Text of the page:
FIG. 2 is an enlarged schematic of a portion of the introducer electrode and the proximal end of the introducer apparatus of this invention.
FIG. 3 is a representation of the system of this invention, showing the introducer inserted into the subclavian vein and the defibrillation lead introduced so that an electrode is positioned in the coronary sinus.
FIG. 4 is a flow diagram illustrating the primary steps in carrying out the method of this invention.
The standard method for introduction for an endocardial lead into a patient's vein, as is done in treatment of fibrillation, is well known. An endocardial lead is suitably placed in contact with the endocardial tissue through a venous access, such as the subclavian vein or one of its tributaries. The transvenous endocardial lead offers the advantage that it can be placed into contact with the heart without requiring major thoracic surgery, since it can be introduced into a vein and maneuvered therefrom into contact with the heart. However, the procedure for introducing such a lead into the venous system is a multiple step procedure, and requires the use of what is referred to as an introducer.
Reference is made to U.S. Pat. No. 5,409,469, assigned to Medtronic. Inc., for a discussion of the multiple step procedure used to introduce a transvenous lead into a patient's venous system. In brief, the procedure involves first inserting a hollow needle into a vessel, such as the subclavian vein. A wire guide is then passed through the needle into the interior portion of the vessel, whereafter the needle is withdrawn. An introducer sheath and dilator assembly is then inserted over the wire guide into the vessel, and the assembly is advanced so that the distal end is well within the vessel but the proximal end remains outside of the patient. Next the dilator and guide wire are removed, leaving the introducer sheath in position. The introducer serves the function of providing direct access from outside the patient into the interior of the blood vessel, so that a lead can be passed into the vessel through the sheath and positioned in the heart, or wherever desired. For permanent implant procedures, the introducer sheath is then removed from the body, but this is not necessary for a temporary application.
Referring now to FIG. 1 and FIG. 2, there are shown the component elements of the introducer device of this invention. Introducer 20 has a sheath 22, preferably made of polyurethane or a type of Teflon. The sheath 22 has a lumen indicated at 24 running the length of the sheath. For a preferred embodiment, the lumen is suitable for a size 7 French; the lumen may accept a lead in the size range of 4-8 French. Connected as part of the introducer assembly at the time of placing the introducer into the vein is a dilator, a portion of which is shown schematically at 29. It is, of course, understood that the dilator is removed when the sheath has been placed in the vein, in order that a standard 6 or 7 French lead can be inserted through the 7 French introducer.
An electrically conductive coil 25 is illustrated as being wrapped around the outer diameter of the sheath 22, extending through an intermediate range of the introducer. As shown, the coil is electrically connected to a distal ring 26 and a proximal ring 27. The electrode coil is multifilar, preferably trifilar, and each electrode wire is separately spot welded to each ring at at least 3 places, as indicated at 37 in FIG. 2. The electrode rings may be covered with a suitable glue, to prevent any rough spots. Conductor 33, being suitably a wire covered by suitable compatible insulation material, has a distal end spot welded to ring 27, and a proximal end which connects to pin 35, pin 35 being adapted for plugging into a pulse generator, e.g., an external defibrillator device or a PCD-type device for delivering an anti-AF shock or shocks. Introducer 20 has a handle 30 at its proximal end, and an outer tubing, preferably silicon rubber, illustrated at 32, which covers the sheath and conductor 33. Tubing portion 32 may be variable in length, the typical length being about 2.5 cm. However, this length may be extended for about another 5 cm, for applications where it is desired to adjust the coil electrode 25 further into the vein.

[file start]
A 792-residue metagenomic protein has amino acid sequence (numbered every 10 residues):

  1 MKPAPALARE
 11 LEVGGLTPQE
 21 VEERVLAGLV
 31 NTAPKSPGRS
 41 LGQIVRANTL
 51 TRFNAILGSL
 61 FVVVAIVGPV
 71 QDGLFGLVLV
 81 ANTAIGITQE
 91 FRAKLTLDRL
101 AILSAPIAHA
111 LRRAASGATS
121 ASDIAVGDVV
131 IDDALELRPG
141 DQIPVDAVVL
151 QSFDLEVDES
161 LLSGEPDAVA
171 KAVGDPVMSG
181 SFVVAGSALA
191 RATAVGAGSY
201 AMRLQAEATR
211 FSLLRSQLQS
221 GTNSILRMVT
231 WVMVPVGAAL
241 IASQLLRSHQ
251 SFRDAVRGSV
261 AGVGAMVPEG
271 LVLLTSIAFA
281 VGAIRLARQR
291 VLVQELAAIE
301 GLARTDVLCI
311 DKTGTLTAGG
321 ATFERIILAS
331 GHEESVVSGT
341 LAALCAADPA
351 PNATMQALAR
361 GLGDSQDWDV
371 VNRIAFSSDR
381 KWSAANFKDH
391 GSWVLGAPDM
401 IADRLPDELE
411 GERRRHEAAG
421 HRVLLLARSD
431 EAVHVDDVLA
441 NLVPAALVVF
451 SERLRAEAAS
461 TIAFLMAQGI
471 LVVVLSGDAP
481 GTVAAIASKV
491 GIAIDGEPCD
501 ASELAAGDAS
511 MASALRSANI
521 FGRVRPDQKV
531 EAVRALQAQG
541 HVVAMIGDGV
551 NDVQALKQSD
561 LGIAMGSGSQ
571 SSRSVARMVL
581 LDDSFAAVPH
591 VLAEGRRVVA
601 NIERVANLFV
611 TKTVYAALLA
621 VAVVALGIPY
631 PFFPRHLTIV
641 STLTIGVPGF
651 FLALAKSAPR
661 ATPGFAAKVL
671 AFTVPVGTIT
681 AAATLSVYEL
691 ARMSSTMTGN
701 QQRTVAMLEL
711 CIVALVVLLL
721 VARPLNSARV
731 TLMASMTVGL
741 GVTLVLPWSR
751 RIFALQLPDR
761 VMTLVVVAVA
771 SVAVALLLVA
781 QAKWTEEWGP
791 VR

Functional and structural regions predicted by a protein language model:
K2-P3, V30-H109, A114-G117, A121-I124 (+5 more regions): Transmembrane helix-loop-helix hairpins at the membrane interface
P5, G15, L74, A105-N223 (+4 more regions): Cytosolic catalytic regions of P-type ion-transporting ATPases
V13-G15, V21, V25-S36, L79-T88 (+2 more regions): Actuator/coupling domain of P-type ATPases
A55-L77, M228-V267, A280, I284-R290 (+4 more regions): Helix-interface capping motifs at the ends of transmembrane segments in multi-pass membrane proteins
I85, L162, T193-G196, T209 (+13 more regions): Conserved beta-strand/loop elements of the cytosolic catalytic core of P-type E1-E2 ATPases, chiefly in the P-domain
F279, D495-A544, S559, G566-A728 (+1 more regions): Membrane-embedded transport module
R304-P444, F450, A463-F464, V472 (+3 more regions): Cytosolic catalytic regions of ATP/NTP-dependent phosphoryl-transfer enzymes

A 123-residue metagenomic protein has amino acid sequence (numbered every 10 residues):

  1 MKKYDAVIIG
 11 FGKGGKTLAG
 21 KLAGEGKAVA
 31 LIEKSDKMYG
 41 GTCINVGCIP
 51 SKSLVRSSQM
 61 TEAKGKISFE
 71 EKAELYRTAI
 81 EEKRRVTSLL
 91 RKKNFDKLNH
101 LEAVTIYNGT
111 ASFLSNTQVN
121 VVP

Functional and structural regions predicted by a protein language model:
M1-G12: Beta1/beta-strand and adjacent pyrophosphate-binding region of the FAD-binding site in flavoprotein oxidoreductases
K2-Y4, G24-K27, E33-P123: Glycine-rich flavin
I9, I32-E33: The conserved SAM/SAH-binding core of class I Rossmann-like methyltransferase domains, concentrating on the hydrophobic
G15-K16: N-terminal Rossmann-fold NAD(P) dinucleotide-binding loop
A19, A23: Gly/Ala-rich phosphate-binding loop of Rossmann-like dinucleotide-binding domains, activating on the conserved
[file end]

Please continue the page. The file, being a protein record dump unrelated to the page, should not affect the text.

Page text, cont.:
Returning to the electrode coil 25, it has a nominal coil length of about 12 cm. This length is variable, and preferably is within the range of 10-14 cm; however, it can be less than 10 cm, or greater than 14 cm. The coil is trifilar wound, each wire having a thickness nominally of 0.2 mm, an outside diameter of 3.10 mm, and a total wire length of 120 cm. The coil wire is suitably a flexible platinum/iridium wire, with a large pitch on the order of 2-5 mm nominal, with the spacing between filars being nominally about 1 mm. With this design, there is provided a very flexible and low resistance coil electrode. The coil may also be made of stainless steel or another biocamptible, conductive material. The coil inner diameter is just slightly larger than the outer diameter of the sheath, enabling positioning of the coil easily over the sheath without reducing the inner diameter of the 7 French introducer, and without presenting any significant gap between the coil and the introducer. The outside diameter of the introducer with the coil electrode preferably does not exceed 3.7 mm, so that a splitable 11 French sheath can slide easily over the introducer.
While the preferred embodiment of the lead introducer has been illustrated as having a coil electrode, the introducer electrode may have other configuration. For example, the electrode may be a braided or woven structure, presenting a different electrode configuration. As with the coil embodiment, any alternate electrode configuration presents a very flexible, low resistance electrode. As used herein, the term "conductor configuration" includes the coil embodiment, as well as braided, woven, "basket" and other configurations.